Breaking News Bar
posted: 3/6/2014 1:01 AM

Emerald ash borer, flood relief project slated for Bartlett budget

hello
Success - Article sent! close
  • Bartlett's response to the emerald ash borer -- a beetle destructive to thousands of trees in town -- is partly behind spending growth in the village's proposed $57.5 million budget.

      Bartlett's response to the emerald ash borer -- a beetle destructive to thousands of trees in town -- is partly behind spending growth in the village's proposed $57.5 million budget.
    Daily Herald file photo

 
 

Spending in Bartlett is on the rise as the village replaces thousands of trees infested by the emerald ash borer.

The proposed 2014-15 budget is expected to climb to almost $57.5 million, representing a more than 2 percent increase over the last fiscal year.

The emerald ash borer -- a destructive beetle native to Asia -- continues to wreak havoc on trees across the suburbs. In Bartlett, the tiny bug has hit the village with big costs -- expected to reach a total of $1.3 million over four years.

The village's response to the pest is one of the major projects driving the spending growth, officials say.

Bartlett is heading into the second year of cutting down infected trees and replacing them with more diverse varieties. In the 2015 and 2016 fiscal years, the village plans to plant 2,000 trees.

"We've got a lot ahead of us," village Administrator Valerie Salmons said.

The budget also calls for sinking about $5 million into a long-awaited project designed to alleviate flooding on the village's north side. The Federal Emergency Management Agency is awarding a $3.8 million grant to reimburse the village for 75 percent of the project's cost.

Construction should begin in the fall in an area where homes sustained extensive flood damage in September 2008.

As for the revenue side, fees for village services account for a quarter of Bartlett's earnings.

Residents will see no fee hikes for water and sewer services, officials say. In the fall, the village also expects to reduce the property tax levy in a move reflected on the bills taxpayers receive in 2015.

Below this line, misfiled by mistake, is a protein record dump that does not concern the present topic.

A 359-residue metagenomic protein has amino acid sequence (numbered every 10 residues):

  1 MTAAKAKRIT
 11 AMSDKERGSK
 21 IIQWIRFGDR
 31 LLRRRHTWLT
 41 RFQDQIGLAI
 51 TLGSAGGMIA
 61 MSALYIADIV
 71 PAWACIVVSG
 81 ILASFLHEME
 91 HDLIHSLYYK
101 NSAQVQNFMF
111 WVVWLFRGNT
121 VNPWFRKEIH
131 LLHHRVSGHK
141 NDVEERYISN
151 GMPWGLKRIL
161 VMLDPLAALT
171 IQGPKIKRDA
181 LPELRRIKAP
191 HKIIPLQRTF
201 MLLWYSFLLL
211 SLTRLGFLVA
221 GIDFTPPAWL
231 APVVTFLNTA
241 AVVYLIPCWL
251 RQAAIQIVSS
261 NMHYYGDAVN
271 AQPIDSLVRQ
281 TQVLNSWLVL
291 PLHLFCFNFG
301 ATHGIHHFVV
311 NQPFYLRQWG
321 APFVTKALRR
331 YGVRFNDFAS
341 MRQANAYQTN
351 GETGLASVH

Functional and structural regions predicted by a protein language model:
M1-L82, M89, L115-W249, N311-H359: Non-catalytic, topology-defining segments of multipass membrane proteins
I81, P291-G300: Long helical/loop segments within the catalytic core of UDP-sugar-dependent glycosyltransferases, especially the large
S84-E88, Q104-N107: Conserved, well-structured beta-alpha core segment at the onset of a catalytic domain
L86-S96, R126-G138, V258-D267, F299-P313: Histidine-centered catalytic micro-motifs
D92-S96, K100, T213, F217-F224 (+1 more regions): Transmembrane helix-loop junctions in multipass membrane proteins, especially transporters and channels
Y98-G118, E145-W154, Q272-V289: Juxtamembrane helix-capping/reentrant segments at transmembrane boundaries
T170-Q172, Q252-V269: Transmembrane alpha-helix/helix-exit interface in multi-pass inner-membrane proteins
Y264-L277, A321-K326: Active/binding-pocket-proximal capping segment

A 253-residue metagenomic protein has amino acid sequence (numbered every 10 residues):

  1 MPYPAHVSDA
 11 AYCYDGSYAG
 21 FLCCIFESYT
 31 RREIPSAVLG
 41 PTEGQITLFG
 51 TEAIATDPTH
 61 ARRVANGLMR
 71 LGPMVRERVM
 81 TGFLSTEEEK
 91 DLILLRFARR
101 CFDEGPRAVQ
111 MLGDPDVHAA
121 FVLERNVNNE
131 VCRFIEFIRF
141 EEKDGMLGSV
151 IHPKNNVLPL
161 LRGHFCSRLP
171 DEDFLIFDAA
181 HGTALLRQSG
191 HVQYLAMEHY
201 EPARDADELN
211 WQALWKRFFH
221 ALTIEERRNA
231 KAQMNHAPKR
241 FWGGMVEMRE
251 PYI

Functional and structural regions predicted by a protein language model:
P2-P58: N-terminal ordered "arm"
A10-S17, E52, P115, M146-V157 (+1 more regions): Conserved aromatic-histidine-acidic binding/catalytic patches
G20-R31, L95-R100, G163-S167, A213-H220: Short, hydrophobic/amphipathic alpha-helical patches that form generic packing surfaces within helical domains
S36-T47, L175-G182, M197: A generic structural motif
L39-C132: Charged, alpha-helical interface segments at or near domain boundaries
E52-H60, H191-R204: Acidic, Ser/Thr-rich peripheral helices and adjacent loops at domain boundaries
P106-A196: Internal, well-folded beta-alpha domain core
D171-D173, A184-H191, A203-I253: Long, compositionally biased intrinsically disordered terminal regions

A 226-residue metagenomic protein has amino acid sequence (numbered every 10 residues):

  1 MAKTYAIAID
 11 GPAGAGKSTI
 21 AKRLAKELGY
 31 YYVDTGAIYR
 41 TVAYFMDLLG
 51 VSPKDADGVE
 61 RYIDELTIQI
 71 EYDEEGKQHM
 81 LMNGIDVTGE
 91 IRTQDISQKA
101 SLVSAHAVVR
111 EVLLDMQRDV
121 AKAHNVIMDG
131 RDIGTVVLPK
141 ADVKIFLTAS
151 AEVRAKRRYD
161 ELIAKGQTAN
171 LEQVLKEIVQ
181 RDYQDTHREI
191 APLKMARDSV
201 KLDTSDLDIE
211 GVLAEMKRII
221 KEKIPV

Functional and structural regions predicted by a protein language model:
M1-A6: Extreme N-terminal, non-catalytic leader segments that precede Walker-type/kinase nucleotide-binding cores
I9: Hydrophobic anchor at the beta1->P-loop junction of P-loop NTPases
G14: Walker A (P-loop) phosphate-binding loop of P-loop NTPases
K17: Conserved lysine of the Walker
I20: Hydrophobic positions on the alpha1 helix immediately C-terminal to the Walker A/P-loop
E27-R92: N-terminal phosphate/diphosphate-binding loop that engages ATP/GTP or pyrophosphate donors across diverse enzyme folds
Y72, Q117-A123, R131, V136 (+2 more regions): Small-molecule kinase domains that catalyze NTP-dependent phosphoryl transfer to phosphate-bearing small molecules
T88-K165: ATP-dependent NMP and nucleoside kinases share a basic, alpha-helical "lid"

The village's revenues have stabilized after the economic downturn. Officials anticipate sales tax dollars increasing 3 percent to about $2.1 million.

"We see some signs of recovery, but we're not quite there yet," Salmons said.

The village board will resume talks on the budget with an eye toward the public works and administrative departments March 18. Trustees will approve the blueprint by May 1.

Share

Interested in reusing this article?

Custom reprints are a powerful and strategic way to share your article with customers, employees and prospects.

The YGS Group provides digital and printed reprint services for Daily Herald. Complete the form to the right and a reprint consultant will contact you to discuss how you can reuse this article.

Need more information about reprints? Visit our Reprints Section for more details.

Contact information ( * required )

Name * Company Telephone * E-mail *

Message (optional)

Success - Reprint request sent Click to close
Comments ()
Guidelines: Keep it civil and on topic; no profanity, vulgarity, slurs or personal attacks. People who harass others or joke about tragedies will be blocked. If a comment violates these standards or our terms of service, click the X in the upper right corner of the comment box. To find our more, read our FAQ.
    help here